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Strategic HR: Combining BigData and Human Intuition

BigData: [noun] a buzzword, or catch-phrase, used to describe a massive volume of both structured and unstructured data that is so large that it's difficult to process using traditional database and software techniques.

Every year a plethora of articles surface predicting expected trends for HR (from recruitment and retention predictions to HR tech trends and performance and goal management best practices to the evolution of the workplace). To me, it seems the countless predictive articles and forward-thinking opinions all point to one solid idea: data is the way of the future in human resources.



According to a Forbes article written by Josh Bersin, “more than 60 percent of companies are now investing in BigData and analytics tools to help make their HR departments more data-driven…” This is only common sense. Especially since every department in an organization (minus HR) is swimming in data. If you ask any finance professional, they would not even consider asking for funding for large capital expenditure until they can show the exact return on investment. Or, if you randomly find yourself at a marketing roundtable discussing a new ad campaign, you're likely to hear about increased sales projections and endless amounts of consumer research.


Unfortunately in HR, we often blog-2015-4-19-strategic-hrstruggle with our human capital data. Forecasting turnover, generating true hiring costs, and determining the ROI of an initiative are not easy tasks. We have endless amounts of employee information and demographics but little data on how our people and our initiatives impact the bottom line. Although all good HR professionals know that human capital may be the only real sustainable competitive advantage companies have, we (from c-suite to HR leaders) still struggle when it comes to truly understanding the analytics around people, productivity, and culture (hence the trend towards investment in analytics and outsourcing).


As a self-proclaimed analytics geek (and HR guru), I am all for our profession becoming more statistical in nature. HR leaders will be ever more impactful with their leadership teams by showing true ROI in our HR initiatives, instead of relying on a “should be good for our company” or an “I have a gut feeling about this.” However, as HR continues to better understand the analytics around human capital (arguably the best intangible assets and competitive advantage), leaders must avoid turning people into a number and visiting the far opposite end of the spectrum. There is still a lot of value in one's historical knowledge, prior experiences, and social cognition.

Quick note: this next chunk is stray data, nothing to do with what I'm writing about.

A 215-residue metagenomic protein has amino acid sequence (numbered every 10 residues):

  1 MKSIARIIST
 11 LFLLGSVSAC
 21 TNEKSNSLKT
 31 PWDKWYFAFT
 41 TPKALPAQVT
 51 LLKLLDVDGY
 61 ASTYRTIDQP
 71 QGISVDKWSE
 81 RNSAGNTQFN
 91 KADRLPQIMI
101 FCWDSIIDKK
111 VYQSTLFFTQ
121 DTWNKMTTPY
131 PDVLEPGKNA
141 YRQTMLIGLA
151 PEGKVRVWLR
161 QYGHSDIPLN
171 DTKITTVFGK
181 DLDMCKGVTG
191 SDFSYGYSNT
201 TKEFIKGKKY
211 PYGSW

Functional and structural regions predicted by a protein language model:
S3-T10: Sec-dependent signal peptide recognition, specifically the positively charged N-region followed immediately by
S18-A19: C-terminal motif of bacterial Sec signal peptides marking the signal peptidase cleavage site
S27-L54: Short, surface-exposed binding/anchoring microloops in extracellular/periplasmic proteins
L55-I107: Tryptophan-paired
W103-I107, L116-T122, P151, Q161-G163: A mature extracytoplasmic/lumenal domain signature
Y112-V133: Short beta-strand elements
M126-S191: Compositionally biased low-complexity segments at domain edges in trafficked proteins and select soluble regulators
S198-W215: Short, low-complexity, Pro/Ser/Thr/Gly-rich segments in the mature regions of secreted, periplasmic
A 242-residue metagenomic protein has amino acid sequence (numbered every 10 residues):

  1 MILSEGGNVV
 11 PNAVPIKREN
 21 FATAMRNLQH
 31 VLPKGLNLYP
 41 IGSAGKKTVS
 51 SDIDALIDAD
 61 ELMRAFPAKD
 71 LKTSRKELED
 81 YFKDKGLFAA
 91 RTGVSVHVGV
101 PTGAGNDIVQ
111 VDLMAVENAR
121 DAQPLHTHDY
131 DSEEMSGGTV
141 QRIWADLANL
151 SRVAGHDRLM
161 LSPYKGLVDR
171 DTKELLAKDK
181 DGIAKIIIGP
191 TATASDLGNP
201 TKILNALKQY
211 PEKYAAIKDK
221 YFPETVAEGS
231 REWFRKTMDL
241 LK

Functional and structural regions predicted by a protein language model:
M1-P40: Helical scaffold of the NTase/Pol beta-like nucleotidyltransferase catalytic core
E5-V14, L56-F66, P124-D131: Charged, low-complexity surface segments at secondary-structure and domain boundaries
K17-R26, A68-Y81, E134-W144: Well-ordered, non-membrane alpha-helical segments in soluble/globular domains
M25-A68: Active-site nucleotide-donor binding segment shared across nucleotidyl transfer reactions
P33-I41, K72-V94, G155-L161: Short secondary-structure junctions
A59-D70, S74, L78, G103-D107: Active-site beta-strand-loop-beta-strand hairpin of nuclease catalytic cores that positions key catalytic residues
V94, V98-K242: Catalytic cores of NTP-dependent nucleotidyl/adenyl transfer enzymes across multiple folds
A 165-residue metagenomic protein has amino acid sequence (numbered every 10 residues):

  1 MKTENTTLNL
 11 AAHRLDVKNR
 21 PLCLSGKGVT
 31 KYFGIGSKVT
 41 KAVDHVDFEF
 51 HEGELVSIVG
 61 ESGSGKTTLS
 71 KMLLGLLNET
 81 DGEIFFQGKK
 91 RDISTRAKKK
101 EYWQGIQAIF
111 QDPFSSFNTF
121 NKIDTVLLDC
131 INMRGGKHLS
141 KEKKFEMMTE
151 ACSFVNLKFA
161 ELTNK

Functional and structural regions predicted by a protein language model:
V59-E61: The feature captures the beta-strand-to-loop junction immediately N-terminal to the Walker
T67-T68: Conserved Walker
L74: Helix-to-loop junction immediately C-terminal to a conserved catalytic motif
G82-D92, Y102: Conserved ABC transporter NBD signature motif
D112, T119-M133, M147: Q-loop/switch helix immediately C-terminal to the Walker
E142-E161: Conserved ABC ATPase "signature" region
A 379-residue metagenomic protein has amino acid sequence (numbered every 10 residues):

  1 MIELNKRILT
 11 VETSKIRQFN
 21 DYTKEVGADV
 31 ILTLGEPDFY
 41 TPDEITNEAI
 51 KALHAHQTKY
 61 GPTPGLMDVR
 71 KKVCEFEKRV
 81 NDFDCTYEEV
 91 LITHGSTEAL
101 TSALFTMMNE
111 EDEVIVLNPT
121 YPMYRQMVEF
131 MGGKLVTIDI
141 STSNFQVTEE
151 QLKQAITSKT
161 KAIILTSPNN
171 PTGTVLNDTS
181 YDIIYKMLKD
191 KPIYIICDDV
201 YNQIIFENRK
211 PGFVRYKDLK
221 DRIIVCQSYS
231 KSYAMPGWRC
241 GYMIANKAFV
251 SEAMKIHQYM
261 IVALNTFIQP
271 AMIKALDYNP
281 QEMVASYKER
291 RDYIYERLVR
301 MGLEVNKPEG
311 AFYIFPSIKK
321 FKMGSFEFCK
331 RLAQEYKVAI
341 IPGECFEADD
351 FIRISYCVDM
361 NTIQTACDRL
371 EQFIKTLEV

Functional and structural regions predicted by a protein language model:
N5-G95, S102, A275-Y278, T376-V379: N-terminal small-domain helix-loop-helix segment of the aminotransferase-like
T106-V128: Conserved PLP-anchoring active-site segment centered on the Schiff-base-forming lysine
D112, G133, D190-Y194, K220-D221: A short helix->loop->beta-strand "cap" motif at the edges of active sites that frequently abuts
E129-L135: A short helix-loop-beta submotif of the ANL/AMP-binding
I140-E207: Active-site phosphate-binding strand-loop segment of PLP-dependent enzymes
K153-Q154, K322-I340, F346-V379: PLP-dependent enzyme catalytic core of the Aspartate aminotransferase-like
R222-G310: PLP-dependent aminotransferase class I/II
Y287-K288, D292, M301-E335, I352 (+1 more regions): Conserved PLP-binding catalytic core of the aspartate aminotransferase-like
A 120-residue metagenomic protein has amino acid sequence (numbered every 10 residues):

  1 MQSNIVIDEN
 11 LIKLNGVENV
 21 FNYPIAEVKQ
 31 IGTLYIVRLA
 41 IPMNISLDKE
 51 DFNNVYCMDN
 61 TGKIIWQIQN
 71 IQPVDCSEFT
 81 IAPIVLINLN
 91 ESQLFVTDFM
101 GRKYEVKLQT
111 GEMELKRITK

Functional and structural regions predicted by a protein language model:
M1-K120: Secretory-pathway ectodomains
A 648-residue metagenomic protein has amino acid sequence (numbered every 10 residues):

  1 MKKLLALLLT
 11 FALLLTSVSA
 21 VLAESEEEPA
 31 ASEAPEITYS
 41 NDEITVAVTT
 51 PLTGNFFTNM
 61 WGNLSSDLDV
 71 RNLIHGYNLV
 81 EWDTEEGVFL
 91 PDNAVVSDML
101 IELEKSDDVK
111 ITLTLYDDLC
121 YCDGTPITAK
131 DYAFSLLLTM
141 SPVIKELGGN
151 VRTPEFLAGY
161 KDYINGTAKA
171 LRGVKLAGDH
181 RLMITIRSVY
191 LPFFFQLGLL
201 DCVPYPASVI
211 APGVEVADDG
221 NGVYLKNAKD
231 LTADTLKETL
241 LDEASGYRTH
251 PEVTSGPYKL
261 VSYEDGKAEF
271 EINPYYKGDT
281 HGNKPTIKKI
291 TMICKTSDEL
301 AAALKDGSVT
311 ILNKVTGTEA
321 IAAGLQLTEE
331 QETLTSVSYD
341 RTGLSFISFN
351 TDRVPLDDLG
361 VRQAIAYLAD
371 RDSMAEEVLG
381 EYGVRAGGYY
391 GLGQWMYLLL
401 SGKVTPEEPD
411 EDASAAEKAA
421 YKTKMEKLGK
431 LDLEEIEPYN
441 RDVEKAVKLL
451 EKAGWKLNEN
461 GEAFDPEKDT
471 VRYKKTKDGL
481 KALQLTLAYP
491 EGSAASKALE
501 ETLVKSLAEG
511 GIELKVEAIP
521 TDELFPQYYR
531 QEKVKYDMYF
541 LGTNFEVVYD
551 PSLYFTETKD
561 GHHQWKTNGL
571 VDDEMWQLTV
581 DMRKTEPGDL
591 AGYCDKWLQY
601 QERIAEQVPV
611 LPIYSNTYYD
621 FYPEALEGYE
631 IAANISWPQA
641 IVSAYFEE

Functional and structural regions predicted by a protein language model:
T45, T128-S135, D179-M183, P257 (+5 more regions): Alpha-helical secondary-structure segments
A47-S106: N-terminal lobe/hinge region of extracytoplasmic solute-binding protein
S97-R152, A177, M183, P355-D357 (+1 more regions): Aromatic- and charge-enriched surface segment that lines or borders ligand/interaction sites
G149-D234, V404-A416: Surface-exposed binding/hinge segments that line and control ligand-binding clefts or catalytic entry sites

An HR leaders' experience, knowledge, and intuition cannot be replaced by a single point of data. The value an HR team brings is often times thinking broader than just the bottom line. However, the data starts to tell the story in the analytical terms that our business partners can relate to. This gives HR leaders the ability to overlay their experiences and understanding of an organization's cultures with hard data, allowing them to strategically and positively influence decisions. Ready to combine your intuition and data to make an impact?Keep these quick best practices in mind:

  • Listen to Culture Drivers: Truly understand your culture and engagement through your employees' perspective. This will start the speed train of analytics. Collect honest employee feedback via employee engagement surveys and take an in-depth look at the results. Do your employees and leaders share the same views? Where's the disconnect?
  • Determine What's Important: Identify the outcomes your organization values and analyze those metrics. Then, use your collected employee data to further understand how your people are impacting those metrics, so you can determine where and how to focus improvements. Not sure where to start? Page seven of this ebook will help.
  • Outsource to Simplify: Partner with an organization that is strategic in its approach to analytics so they can simplify the complex data for you. Already have a partner? Are they making the process easy for you? Put them to the test with this scorecard that includes 13 ways your partner should help you.

As a key advisor to the CEO, HR must make progress in analytics in order to sit at the table. But, in doing so, HR leaders must also must find the organization's balance of capital analytics and human intuition. Use your intuitive and analytical conclusions to influence decisions that can help increase employee engagement, boost productivity and morale, and ultimately decrease turnover.


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